Georgia Fair set to release their debut album
Together for a decade and no speed bumps – Georgia Fair has lasted longer than most marriages.
By the way lead singer Jordan Wilson talks about his band it doesn’t look like there’ll be a split any time soon.
"We still have those a-ha moments when we think we have something special," Wilson told Pulse of the musical kinship between him and co-founder Ben Riley.
When asked about when they decided that Georgia Fair was a project worth pursuing Jordan speaks of a song called Something Easy.
"(When we wrote that) that’s when we knew we had something going on. Now we look back and laugh," he says.
The pair met when they were in Year Seven at high school in Newport, NSW, and it took them a while to get into song-writing mode.
"We started as a Nirvana cover band," Jordan says. "Then, you know, we got into Bob Dylan and Neil Young and so on."
Now in their early 20s, the Sydney lads have made the big move to Melbourne and are part of the city’s large and supportive musical community.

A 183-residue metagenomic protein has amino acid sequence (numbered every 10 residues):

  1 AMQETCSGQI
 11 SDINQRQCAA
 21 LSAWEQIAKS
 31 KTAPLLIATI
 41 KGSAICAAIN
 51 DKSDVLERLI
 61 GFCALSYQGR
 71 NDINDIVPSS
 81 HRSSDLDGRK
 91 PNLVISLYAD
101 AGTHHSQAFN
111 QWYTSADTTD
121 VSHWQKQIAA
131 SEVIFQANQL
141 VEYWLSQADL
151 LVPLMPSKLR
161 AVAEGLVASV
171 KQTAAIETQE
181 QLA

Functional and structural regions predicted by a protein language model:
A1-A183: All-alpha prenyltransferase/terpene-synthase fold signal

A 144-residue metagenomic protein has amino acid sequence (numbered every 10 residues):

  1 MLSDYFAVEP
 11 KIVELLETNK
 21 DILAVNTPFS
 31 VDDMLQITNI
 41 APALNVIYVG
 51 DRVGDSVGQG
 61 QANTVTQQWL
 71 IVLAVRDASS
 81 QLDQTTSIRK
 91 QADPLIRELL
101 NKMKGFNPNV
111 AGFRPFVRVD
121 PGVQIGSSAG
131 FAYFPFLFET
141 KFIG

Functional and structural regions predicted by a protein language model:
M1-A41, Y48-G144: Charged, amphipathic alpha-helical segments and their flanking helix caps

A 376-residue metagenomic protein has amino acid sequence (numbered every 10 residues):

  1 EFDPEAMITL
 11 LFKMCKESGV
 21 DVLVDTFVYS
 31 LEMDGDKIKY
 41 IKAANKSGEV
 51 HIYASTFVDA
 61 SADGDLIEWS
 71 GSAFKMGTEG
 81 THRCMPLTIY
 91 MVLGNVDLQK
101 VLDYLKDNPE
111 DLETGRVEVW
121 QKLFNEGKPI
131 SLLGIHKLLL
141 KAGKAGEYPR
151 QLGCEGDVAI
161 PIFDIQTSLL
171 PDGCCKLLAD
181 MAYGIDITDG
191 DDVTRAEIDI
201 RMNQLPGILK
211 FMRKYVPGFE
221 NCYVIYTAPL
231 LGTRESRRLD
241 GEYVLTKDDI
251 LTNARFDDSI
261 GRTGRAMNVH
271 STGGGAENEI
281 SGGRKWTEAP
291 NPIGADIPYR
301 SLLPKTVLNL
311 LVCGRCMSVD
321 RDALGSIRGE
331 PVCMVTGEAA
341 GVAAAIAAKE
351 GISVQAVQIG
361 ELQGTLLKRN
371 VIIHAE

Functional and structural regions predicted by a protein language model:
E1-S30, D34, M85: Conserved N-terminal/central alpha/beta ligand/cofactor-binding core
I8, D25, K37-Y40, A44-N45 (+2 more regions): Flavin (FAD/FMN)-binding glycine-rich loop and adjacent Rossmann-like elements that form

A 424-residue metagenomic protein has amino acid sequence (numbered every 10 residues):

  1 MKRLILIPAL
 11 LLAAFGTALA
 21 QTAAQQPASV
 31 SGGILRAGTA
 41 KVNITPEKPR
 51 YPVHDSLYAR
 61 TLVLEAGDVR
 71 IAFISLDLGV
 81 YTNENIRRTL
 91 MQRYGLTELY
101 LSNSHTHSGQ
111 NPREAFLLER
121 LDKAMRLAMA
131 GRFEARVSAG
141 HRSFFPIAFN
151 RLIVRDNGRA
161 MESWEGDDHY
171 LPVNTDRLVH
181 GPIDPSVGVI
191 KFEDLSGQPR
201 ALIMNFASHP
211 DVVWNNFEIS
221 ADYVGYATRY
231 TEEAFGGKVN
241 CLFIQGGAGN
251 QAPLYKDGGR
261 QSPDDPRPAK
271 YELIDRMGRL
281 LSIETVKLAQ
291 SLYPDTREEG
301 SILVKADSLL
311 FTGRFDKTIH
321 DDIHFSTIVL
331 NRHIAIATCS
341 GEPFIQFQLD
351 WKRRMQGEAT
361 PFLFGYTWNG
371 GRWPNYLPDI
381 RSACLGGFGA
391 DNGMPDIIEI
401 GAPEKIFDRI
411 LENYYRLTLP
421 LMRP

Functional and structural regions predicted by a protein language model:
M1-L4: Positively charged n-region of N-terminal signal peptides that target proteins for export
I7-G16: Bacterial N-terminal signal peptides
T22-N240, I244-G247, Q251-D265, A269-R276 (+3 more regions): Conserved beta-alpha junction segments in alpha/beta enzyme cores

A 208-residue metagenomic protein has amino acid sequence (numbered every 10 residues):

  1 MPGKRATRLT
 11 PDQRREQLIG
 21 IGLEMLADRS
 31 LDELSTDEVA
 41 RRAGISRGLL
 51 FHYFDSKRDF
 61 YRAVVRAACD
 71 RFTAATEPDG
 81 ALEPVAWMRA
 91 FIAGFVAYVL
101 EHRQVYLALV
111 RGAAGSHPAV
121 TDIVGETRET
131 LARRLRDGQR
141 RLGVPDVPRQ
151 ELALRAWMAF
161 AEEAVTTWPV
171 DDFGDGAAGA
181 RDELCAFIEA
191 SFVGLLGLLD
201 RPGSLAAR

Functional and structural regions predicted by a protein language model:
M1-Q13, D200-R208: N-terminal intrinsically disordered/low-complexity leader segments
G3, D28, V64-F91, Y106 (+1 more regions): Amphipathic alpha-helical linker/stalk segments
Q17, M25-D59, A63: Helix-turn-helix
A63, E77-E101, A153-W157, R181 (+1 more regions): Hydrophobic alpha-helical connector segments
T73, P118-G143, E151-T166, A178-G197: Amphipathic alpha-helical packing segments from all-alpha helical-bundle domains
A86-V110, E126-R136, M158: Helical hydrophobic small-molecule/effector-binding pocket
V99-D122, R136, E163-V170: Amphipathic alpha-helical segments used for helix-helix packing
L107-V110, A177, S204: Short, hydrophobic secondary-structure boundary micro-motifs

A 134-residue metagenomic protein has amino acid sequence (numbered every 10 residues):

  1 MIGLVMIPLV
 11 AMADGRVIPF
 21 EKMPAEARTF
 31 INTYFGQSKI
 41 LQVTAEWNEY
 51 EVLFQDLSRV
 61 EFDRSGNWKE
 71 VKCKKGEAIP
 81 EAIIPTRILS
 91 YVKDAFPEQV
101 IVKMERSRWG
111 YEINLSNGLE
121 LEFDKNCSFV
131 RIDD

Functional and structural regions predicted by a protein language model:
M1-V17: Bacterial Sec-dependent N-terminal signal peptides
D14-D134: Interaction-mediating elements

Their latest single Marianne features Lisa Mitchell and nu-folk up-and-comers Boy and Bear as evidence.
Since 2009 they have released two EPs brimming with blissed-out folk-pop melodies.
Exposure came from a Big M commercial where their single Picture Frames was presented almost as an ode to an endless summer.
"We get asked about this a lot but basically it just sort of fell into our laps," Jordan says. "It’s a bit of a token thing and I guess it made us in the beginning but now we’re a bit over it."
Last year the duo flew to North Carolina and worked on their first album with Bill Reynolds of Seattle rockers Band of Horses.
"We’ve never worked with a producer before," Jordan says. "Bill was giving non-stop; he pushed us to find spaces in the songs."
The first single Marianne is big on harmonies, smooth-yet-sugary lead vocals and trusted acoustic guitar proving that Georgia Fair have cemented themselves well within the Australian folk tradition – more folksy than The Beautiful Girls but more stripped back than Angus and Julia Stone.
But this means there’s room to grow for the budding artists in the lead up to their debut release.
Their creative operations are now moving faster then the industry, with writing for the second album already happening and their first album not on the shelves yet.
"But who knows where we’ll go from here," Jordan says.
For one thing, we know Georgia Fair have staying power – their 10-year friendship is testament to that.
"We keep each other grounded," he says.